By Barney Blakeney
I’m getting calls from a lot of people promoting their presidential candidate. It’s that time again and they all want publicity. Ain’t nobody talking about no money though! Black folks need to understand politics is all about money – who makes it and how.
It seems like everybody’s trying to get their lil piece of the pie, except Black folks. There are some Black folks trying to get theirs, but they ain’t looking out for the rest of us. They’re trying to get their own lil piece. Perhaps more critically than at any other time in our history in this country, Black folks need to be super sharp about who they support and why. We all know there are some Black folks out here talking about being Black, but only are concerned about the green – for themselves!
What is it the old folks used to say, “All closed eyes ain’t sleep and all smiling faces ain’t smiling with you.”
So I’m listening to South Bend Ind. Mayor Pete Buttigieg and California Senator Kamala Harris recently in my effort to learn more about the 20-some odd Democratic candidates campaigning for nomination as the 2020 presidential candidate and they’re saying all the right things. But I’m wondering – first if they’re sincere about what they say, and secondly, if they actually believe they can follow through on the captivating conversation. Talk is cheap and we never should get fooled by the hype.
On a recent Sunday morning news program former New Jersey Gov. Chris Christie said it is time several of the 24 Democratic candidates for their party’s nomination throw in the towel and go home. Those candidates have a snowball’s chance in hell of winning the nomination, so why stay in the race. I’m no political expert, but remember all politics ultimately is about money. The first thing that comes to my mind is the donations that come to their campaigns can be used another time – perhaps for campaigns in races they’re more likely to win. And the exposure those candidates get from the presidential campaign is invaluable.
That happens here at home as well. I asked myself during the 2018 elections why some Black candidates we all know well, conducted fundraisers when they had no opposition? Some never have had opposition! I got the feeling contributors were being asked to donate to their future job security. They took our money in the name of supporting Black candidates. The heck with supporting a Black candidate if that Black candidates ain’t supporting us!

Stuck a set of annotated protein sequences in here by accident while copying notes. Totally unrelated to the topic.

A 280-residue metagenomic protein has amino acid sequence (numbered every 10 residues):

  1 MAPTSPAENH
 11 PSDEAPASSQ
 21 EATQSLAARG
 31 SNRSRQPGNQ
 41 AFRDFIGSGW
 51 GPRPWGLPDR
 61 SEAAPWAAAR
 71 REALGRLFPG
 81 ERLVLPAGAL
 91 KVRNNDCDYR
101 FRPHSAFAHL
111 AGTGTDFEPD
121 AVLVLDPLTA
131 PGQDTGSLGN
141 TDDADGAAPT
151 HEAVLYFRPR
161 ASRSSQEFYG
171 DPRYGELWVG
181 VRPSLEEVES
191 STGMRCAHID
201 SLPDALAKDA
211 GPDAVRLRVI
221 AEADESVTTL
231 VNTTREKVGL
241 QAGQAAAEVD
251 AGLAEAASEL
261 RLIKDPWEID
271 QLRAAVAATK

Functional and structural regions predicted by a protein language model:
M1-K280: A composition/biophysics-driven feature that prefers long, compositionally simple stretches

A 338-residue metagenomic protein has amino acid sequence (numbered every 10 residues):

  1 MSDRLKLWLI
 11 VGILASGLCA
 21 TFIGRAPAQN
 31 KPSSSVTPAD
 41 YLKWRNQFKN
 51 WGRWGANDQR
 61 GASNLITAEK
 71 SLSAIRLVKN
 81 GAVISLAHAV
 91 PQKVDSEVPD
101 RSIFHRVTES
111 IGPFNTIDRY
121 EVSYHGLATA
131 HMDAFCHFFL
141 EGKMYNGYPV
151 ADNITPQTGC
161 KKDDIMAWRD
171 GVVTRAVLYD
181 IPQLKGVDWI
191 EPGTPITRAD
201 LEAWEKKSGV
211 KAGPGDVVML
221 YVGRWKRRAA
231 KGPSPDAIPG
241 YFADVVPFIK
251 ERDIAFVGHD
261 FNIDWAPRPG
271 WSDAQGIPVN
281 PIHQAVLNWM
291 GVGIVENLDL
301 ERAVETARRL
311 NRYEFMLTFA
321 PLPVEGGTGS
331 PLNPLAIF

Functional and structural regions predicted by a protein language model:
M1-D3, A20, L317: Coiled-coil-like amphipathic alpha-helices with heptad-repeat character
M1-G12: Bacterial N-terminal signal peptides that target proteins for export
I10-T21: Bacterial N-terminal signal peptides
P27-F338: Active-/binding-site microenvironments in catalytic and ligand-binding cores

We’ve had 50 years of supporting ineffective, inept, incompetent and self-serving representation – all in the name of supporting the ‘Black’ candidate. That chicken is going to come home to roost in some excruciatingly profound ways in the November 5 Charleston and North Charleston municipal elections.
Don’t get me wrong, I don’t advocate supporting that other man’s candidate against the one who looks like me when all things are equal. But we have elected the same Black people to office for the past two or three decades who have done very little to move the needle forward for our community. Remember, the definition of insanity is doing the same thing the same way all the time and expecting a different result each time.
We have failed and continue to fail to identify, recruit, groom and elect representation that can keep the needle moving forward. This isn’t rocket science, people. Just do the math – ask yourself have conditions in your community improved since the election of your current representative. I’ve had two elected officials ask me for their support. Their reason for seeking re-election – they wanted the pay. As Christie said, it’s time for some of our people go home.
Buttigieg said something on the subject of intergenerational activism that made me think. He said as younger people enter the political and activists arenas they must lean on the experience of older people who have been engaged in those activities longer than many of the young ones have been alive. And he added they must be unafraid to bring new ideas to the table.
Hearing that I thought about some stuff I’ve heard from young activists in our community. Us old farts must realize we have to move out of the way, teach the kids and hold their hands while allowing them to make minor mistakes. Our activist organizations aren’t social groups where individuals carve out fiefdoms, hold leadership positions for lifetimes and even bequeath those positions to their children and family members.
Other groups groom their young to take over where they leave off to insure that progress is ongoing. Black folks too often fail to do that so every new generation of Black folks has to start over. The story of America is a classic example of multigenerational progress toward specific goals. Black folks are Americans yet are under-represented participants in that multigenerational progress. Why? Better yet! Why not?